So, if your poppet’s not sleeping, just call ‘Chickie Extreme Sleep Solutions’ – so effective, they’ll be unconscious even when they’re still conscious!

18 August 2009

Officially Middle-Aged

I don’t know the exact moment in time when I became my parents but I think it was around Monday or Tuesday of last week.

I was stood on my neighbour’s doorstep discussing her new self-styled fringe, the left side of which had been a great triumph in hairdressing terms. The right side - less so, looking more like it had been chewed off.

To ease my neighbour’s suffering, I removed the three extra-strong kirby grips on top of my head, allowing the ravaged hair beneath to poke up into the fresh air for the first time in six months.

“I cut it myself too” I whispered, pointing to my “Something About Mary” style tuft whilst glancing over both shoulders to check the immaculately coiffed occupants of No 98 weren’t laughing at us through their net curtains.

“It’s just that hair cuts are so expensive” she said, stroking her severed hair.
“Oh, I know, it’s ridiculous” I replied, strapping down my quiff again.

After that conversation, came the conversation at playgroup about Tesco Clubcard savings. I brought it up. On purpose. I talked about the credit card benefits, the amazing clubcard deals, the best ways to earn points, bags for life and concluded my findings with a Tesco versus Waitrose essentials range cost/benefit analysis. And I wrote the ASDA Lancing Store grand opening on my calendar.

Then, I started darning, without even realising it. One night, I sat happily for hours, with Accountant’s fermenting socks composting in my lap, smiling contentedly as I held up the mended article to the light.

And I inexplicably have loads of money off coupons. I’ve started unconsciously cutting them out and putting them in a drawer. Just like my mother-in-law.

I also read the August Somerfield magazine cover to cover, lifting up the page with ‘Credit Munch of the month’ to show Accountant. “Cod with a Spice Rub, feeds 4 for £4” I chirped.

But the chilling moment when I suddenly realised I belonged in a Doris Day film was when my dad began his weekly ‘roast chicken’ report.

Historically, I have always been blessed with the ability to completely ignore him when he excitedly details the weight and class of the chicken, how he was just there at the right time (3.58:03pm every Sunday), and they were marking them down and he bought 3 for £2.99 instead of £14,72.... BUT last week, not only did I listen but I found myself equally enthralled at the prospect.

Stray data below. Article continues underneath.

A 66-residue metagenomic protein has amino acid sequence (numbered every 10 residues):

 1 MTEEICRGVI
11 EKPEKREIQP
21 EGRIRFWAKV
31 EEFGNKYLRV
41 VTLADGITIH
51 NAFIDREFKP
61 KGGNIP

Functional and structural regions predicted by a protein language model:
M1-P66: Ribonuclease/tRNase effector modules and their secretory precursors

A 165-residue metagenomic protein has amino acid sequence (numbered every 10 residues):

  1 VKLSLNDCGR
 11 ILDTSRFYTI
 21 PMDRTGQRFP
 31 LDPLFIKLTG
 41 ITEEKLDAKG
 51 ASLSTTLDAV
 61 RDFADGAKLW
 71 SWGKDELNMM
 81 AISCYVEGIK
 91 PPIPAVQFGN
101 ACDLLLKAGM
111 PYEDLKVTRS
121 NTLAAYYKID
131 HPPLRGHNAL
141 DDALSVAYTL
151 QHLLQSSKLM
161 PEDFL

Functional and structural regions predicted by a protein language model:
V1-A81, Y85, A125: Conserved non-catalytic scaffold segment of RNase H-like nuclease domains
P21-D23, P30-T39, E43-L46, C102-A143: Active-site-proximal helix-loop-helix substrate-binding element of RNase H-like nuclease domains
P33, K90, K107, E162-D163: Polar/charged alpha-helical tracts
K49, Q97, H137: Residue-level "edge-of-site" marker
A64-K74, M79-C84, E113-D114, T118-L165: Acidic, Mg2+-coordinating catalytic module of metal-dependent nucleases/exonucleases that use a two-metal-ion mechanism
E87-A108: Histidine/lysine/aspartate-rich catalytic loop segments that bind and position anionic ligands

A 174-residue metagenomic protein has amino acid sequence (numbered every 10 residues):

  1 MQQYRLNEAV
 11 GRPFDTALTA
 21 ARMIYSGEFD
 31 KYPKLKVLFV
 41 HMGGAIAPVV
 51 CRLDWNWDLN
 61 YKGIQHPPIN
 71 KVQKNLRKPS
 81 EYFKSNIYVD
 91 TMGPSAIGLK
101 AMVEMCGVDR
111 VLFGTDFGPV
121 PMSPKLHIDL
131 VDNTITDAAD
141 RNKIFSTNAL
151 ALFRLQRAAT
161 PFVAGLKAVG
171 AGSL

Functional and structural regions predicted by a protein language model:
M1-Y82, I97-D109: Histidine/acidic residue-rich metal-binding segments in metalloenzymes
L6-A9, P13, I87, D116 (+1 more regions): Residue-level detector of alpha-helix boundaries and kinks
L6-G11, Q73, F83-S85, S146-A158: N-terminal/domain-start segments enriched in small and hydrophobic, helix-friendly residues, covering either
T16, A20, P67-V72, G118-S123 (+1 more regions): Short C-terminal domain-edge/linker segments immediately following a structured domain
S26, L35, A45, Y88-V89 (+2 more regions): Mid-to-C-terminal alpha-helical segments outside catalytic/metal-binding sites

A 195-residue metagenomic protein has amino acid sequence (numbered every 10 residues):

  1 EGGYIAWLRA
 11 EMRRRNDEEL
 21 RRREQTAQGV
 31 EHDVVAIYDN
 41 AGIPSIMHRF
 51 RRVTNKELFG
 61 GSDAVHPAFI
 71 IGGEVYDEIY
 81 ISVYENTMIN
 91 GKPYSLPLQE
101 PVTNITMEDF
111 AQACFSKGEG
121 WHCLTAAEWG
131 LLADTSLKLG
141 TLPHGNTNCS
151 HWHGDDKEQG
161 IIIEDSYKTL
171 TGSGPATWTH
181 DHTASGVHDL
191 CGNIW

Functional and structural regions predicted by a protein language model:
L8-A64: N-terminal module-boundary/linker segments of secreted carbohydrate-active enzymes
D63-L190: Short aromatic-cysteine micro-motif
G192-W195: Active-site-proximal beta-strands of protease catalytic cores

So, if you should see me and I start talking to you about fabric conditioner or I’m bulldozing you out the way at the Special Offers cabinet, you have my permission to slap me (gently) with a roast chicken.

04 August 2009

Charity Case!

Accountant seemed unusually pleased with me as he came over to dollop a big kiss on my head.

Confused, I looked round at him from where I sat at the kitchen table. He nodded at the computer in front of me, beaming broadly. I turned to look at the screen, wondering what was going on.

“That’s excellent” he commended, patting my shoulder as he nodded approvingly at the Oxfam website I’d been checking out before he’d wandered in.

I wasn’t sure why it was so excellent but Accountant’s love levels were clearly soaring. It felt like a good time to ask for stuff.

“Any chance of a cup of tea?”

“Of course” he responded before zooming off towards the kettle. Whilst he clattered around, I continued my online activities.

On his return, he seemed less pleased, craning his head towards the computer before enquiring as to what it was exactly that I was doing. I felt it safest to clarify what it was exactly he’d thought I’d been doing.

Fundraising, fighting climate change, organising outreach projects were some of his suggestions.

I nodded as if in deep ethical contemplation whilst casually guiding the cursor towards the minimiser icon in the corner of the screen.

“Mmm” I stalled for time as Oxfam’s Secondhand Clothes Store “1000s of women’s clothes and accessories” became a neat rectangular giveaway on my lower toolbar.

Accountant shook his head. “Shopping is like donating..” I began as his disappointment sent him shuffling off.

A few days later, my charitable nature found me in a clash of wills with a pensioner in the ‘Help the Aged’ shop. At stake, a pair of vintage Carvella shoes.

The nanna won and followed me into ‘Link Romania’, taunting me with her bargain. “Yours for 20 quid” she cackled from behind the paperbacks.

I consoled myself by finding Accountant a pair of shoes for £6. He trotted off to work in them the next day, almost agreeing with me as I wittered on about how my love of shopping and his love of saving could finally co-exist and he seemed pleased with me again.

Until 9.30am, when he left a message on my mobile. “There’s a massive crack in the soles of these shoes.”

A text followed at 10am, “The soles are crumbling all over my floor.”

11am: “There are bits of shoe all over the office.”

And 1pm. “I have no shoes on now and the Partners are asking who it is leaving black stuff all over the office!”

When Accountant arrived home in his socks, he explained how his heel fell off in the middle of a client meeting, landing on the floor, £6-price-sticker side up.

As he wandered away, leaving a trail of black bits in his wake, I decided it might be time for an Accountant Outreach Programme.

All donations payable to me!